A new study from the Society of Actuaries this week made the rounds on various conservative outlets with headline number of 32 percent — the amount by which the SOA prediction that claims costs for insurance companies offering policies on the individual market will rise after the implementation of the Affordable Care Act.
Unfortunately some have interpreted this as meaning that individual policy premiums will rise by the same amount, which isn’t true. Although traditionally claims costs are thought to strongly influence premiums the connection between the two after the ACA will be decidedly murkier to discern:
Q: But if medical claims go up, shouldn’t insurance prices also go up? How much difference could there be?
A: In the individual market designed under the health law, quite a bit, say supporters. The ACA limits insurer profits and also gives government regulators oversight of rate increases, both of which could hold premiums down.
Even if sticker prices rise, an important feature of the health law is subsidies for people to buy insurance, through tax credits for those with lower incomes. So what many newly-insured people actually end up paying themselves won’t be the same as what the insurance company bills.
Thanks partly to subsidies, “many people buying individual coverage today will see decreases in costs,” said Larry Levitt, senior vice president at the Kaiser Family Foundation. (Kaiser Health News is an editorially independent program of the foundation.)
Insurers who end up signing lots of sicker members will also be partly reimbursed for several years by a reinsurance pool designed to lower their risk. That will lower their expenses, and it wasn’t accounted for by the SOA study.
There’s a good reason reasonable people are telling you that it’s foolhardy to try an exact prediction of premiums post-2014. That’s because the market for these policies will be quite different — they’ll be subject to stricter and more uniform rules, ensconced within a regulated state-based exchange, and have a guaranteed pool of customers much larger than exists today. It should also make intuitive sense that insurance companies will be paying more on claims with individual policies. Among other reasons they’ll no longer be able deny issuance on the basis of pre-existing conditions, so the pool will be sicker and more costly. Moreover they’ll be limited in the amount they can charge folks of different ages. As the above FAQ notes, though, there will necessarily be mitigating factors for both individuals and insurers.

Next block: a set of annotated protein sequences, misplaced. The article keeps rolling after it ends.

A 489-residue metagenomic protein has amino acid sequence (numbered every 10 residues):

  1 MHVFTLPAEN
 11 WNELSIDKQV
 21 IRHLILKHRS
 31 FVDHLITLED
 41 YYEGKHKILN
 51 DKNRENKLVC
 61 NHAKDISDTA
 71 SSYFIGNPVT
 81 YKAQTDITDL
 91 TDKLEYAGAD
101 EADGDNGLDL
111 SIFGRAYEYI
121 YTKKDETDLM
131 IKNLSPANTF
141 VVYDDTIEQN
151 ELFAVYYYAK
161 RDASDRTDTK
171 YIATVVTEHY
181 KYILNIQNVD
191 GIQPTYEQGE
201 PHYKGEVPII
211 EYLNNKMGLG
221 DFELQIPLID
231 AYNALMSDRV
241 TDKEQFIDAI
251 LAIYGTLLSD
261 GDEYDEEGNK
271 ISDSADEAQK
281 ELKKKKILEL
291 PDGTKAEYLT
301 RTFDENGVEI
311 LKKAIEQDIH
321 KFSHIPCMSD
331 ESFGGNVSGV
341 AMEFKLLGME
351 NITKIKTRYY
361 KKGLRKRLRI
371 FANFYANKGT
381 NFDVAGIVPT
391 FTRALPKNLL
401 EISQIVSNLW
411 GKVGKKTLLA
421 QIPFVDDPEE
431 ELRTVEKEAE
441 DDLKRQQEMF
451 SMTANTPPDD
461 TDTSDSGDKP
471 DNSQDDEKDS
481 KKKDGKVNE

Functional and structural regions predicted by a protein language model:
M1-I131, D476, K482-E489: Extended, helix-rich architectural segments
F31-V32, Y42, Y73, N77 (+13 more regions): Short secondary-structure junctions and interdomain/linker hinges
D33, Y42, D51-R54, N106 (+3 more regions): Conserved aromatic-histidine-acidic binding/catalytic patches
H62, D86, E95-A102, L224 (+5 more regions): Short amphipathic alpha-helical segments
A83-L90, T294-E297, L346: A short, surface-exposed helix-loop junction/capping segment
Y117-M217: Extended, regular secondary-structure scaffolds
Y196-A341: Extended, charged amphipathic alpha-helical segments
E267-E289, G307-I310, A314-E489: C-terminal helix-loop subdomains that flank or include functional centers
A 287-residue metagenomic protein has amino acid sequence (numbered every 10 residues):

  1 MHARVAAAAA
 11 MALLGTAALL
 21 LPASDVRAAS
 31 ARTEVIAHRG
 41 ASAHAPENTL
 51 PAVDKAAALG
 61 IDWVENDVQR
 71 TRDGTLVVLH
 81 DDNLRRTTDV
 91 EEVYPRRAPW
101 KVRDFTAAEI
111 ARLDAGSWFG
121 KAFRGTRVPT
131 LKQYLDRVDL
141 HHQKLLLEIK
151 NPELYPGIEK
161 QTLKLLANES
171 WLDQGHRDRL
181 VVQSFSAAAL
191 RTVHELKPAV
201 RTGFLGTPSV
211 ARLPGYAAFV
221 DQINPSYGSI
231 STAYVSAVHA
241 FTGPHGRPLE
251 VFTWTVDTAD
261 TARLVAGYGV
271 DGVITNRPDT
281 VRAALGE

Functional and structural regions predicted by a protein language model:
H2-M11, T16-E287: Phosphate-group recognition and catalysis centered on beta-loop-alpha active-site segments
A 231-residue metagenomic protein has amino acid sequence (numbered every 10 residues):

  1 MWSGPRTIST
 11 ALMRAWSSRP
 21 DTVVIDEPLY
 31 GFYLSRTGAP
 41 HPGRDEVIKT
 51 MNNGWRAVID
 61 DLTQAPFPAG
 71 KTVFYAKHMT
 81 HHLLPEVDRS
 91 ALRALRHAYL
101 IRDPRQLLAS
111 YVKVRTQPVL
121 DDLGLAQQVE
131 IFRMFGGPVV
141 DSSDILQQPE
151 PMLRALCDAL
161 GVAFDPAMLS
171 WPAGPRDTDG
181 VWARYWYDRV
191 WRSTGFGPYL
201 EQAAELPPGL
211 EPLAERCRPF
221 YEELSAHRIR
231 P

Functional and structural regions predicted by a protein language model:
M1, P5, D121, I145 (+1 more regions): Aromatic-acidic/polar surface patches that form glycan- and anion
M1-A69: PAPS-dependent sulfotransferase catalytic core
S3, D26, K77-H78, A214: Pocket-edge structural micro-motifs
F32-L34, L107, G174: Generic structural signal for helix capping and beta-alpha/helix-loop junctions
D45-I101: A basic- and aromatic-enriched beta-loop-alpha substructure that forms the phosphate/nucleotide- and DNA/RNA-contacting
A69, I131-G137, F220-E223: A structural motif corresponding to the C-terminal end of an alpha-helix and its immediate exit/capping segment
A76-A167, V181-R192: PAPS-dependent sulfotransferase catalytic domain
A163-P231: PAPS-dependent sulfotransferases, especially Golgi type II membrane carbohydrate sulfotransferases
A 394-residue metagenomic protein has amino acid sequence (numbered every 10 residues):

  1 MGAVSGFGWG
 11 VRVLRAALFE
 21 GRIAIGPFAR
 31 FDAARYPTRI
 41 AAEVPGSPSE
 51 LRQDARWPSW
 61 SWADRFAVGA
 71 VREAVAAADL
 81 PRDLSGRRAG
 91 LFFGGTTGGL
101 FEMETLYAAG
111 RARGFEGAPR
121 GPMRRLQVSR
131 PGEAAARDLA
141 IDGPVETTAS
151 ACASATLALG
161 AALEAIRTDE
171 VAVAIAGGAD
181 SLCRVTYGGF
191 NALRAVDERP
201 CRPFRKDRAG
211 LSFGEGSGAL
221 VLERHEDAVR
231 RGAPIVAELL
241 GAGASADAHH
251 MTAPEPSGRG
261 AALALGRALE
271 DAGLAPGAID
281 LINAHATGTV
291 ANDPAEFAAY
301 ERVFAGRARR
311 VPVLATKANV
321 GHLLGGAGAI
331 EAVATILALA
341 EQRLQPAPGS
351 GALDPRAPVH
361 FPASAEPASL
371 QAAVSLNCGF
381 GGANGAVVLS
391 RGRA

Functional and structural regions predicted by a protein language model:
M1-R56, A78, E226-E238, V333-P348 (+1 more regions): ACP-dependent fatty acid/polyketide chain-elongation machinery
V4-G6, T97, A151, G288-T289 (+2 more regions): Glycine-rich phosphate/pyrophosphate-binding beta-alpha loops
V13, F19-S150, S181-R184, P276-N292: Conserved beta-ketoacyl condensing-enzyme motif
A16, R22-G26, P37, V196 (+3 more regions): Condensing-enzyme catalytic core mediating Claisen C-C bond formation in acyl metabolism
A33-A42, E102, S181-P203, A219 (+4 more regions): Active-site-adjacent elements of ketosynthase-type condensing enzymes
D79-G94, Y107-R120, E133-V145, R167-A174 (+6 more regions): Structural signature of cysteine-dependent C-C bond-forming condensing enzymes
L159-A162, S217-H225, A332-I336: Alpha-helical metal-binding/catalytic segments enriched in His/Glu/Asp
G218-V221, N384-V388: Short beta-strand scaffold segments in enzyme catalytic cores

This speaks to the disingenuousness of detractors claiming this SOA study ‘proves’ anything other than it will cost insurers more to offer policies that don’t just cater to the most profitable individuals. The common argument, at least as it’s been made to me, is that a dollar rise in premiums has/will equal the total and utter failure of the ACA. Yet these and other reforms in the legislation have a purpose for which premium raises are not slam-dunk evidence of failure, which is providing affordable access to health care for individuals. There will be means-tested subsidies and guaranteed access to the market. Companies will have millions of new customers, as will the relevant health care sectors that will treat them. The ACA was designed to do this, not ensure that premiums will never rise ever ever ever again. As it’s entirely likely that they will rise after 2014 this will more often than not be ignored or discarded for the benefit of making political and ideological arguments. However, the basic existence of an increase wouldn’t really distinguish it from previous years; years in which there was no great conservative outcry that rising costs ‘proved’ that a non-ACA market for health insurance was a failure. The distinguishing feature moving ahead is that policies will be more affordable to people who didn’t previously have support before health care reform.